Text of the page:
!; .. ...
Oourt, E. D. New York.
Where a canal-boat, employed in coaling a steamer, was, when charged, hauled by the steamer to a position where she lay wedged in between the steamer and 'other boats in the and when the tide fell the steamer took bottom and careened over and crushed the canal-boat, which could not extricate herself, and the liability of the steamer to careen when the tide fell was known to those in charge of the steamer, that the ohligation to remove the canal-boat from the dangerous position before the tide fell attached to those in charge of the steamer, and, that Obligation not having .peen, dis' charged, the steamer, was liable . . .the. r; .,: ·. that resuIted: . .' _ -. .' , for - damage
OF STEAMER FOR DAMAGE TO CANAL-BOAT BY STEAMER'S
In Admiralty. E. D. McOarthy; for libelant. UUo et Davison, (Ohas. E. Le BarlJier,)for clajmant. BENEDICT, J. In this case the followingiacta appear: The canal. boat Orville Dean '£Vas employed in coaling the steam-ship Ponca. The latter vessel was at the time'liinkin a slip, and the canal-boat along-side: When the canal-boat was nearly discharged, she was hauled by the steamer to a position where she lay wedged in between the side of the steamer and other boats in the slip, and there she was left until the tide fell. When the tide fell, the steamer took the tom and careened over towards and upon the canal.boat, whereby the canal-boat was crushed between the boat on the outside of her and steamer. rnthe condition of the slip it was not possible for the canal-boat to extricateberself'from the position where sha had been placed by those in cha.rgaof the steamer. The liability of the steamer to careen over when the tide 'fell, was known to those hi charge of the .Upon these facts the steam-ship must be held responsiblilfot tlie injury done to the canal-boat. When those in chltrge of 'the steamer, for their own convenience, hauled the canal-boat into a position where she was in danger of being injured by the careening of the steam-ship "hen the tide fell, and from which the canal-boat could not extricate herself, the obligation to remove her from that position before the tide fell attached to those in charge of the steam-ship. That obligation not having been discharged, the steam-ship is liable for the damages that resulted. Let a decree be entered in favor of the libelants, with an order of reference to ascertain the amount.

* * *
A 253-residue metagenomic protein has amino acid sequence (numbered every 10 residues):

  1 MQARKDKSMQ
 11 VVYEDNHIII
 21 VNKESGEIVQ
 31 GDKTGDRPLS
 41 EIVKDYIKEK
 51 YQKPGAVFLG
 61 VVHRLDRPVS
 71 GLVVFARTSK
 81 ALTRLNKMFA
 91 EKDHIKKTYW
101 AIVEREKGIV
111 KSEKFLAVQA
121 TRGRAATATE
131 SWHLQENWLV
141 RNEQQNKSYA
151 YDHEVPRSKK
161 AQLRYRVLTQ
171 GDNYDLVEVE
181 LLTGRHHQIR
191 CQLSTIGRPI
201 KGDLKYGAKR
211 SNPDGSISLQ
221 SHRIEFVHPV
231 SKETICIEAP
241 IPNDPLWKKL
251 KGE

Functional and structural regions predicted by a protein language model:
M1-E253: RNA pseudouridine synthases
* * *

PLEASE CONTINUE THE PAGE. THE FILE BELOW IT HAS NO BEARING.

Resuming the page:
by R. D. & Wyllys Benedict, of the New York bar.
GILES. J September 21, 1883.)
(DiBtrict (Jtntrt, E. D. New York.
INTERROGATORIES RULES 99 AND
1.'um FOR PROPOUNDING - ADMIRALTY RULES 23 AND 32100 OF THE SOUTHERN DISTRICT OF NEW YORK. in the eastern district of New York, interrogatories to a party are not per. mitted in admiralty unless propounded in accordance with the admiralty rules of the supreme court. Rules 99 and 100 of the southern district of New York have never been adopted by this court.
In Admiralty. 'fhe libelant propounded certain interrogatories to be answered by the claimant. These interrogatories were not attaohed to the libel, and were not propounded until after the clailna".nt had filed his an· swer. H. D. Hotchkis8, for libelant. Benedict, Taft « Benedict, for claimant. BENEDIOT, J. The time for propounding interrogatories on the part of a libelant is fixed by the twenty-third admiralty rule of the United States supreme court, aocording to which rule interrogatories are required to be put at the close or conclusion of the libel. See, also, rule 27. So, interrogatories propounded by the claimant are by the thirty-seoond rule required to be made at the close of the answer. The admiralty rules promulgated by the United States supreme court supersede any rule of a distriot oourt fixing a different time for propounding interrogatories; and for this reason the 99th anll 100th rules of the district court of the southern distriot of New York, adopted many years prior to the promulgation of the admiralty rules by the United States supreme court, have never been adopted as rules of this court. In this court, interrogatories are not permitted unless propounded in accordanoe with the admiralty rules of the United States supreme court.
by R. D. & WyUys Benedict, of the New York bar.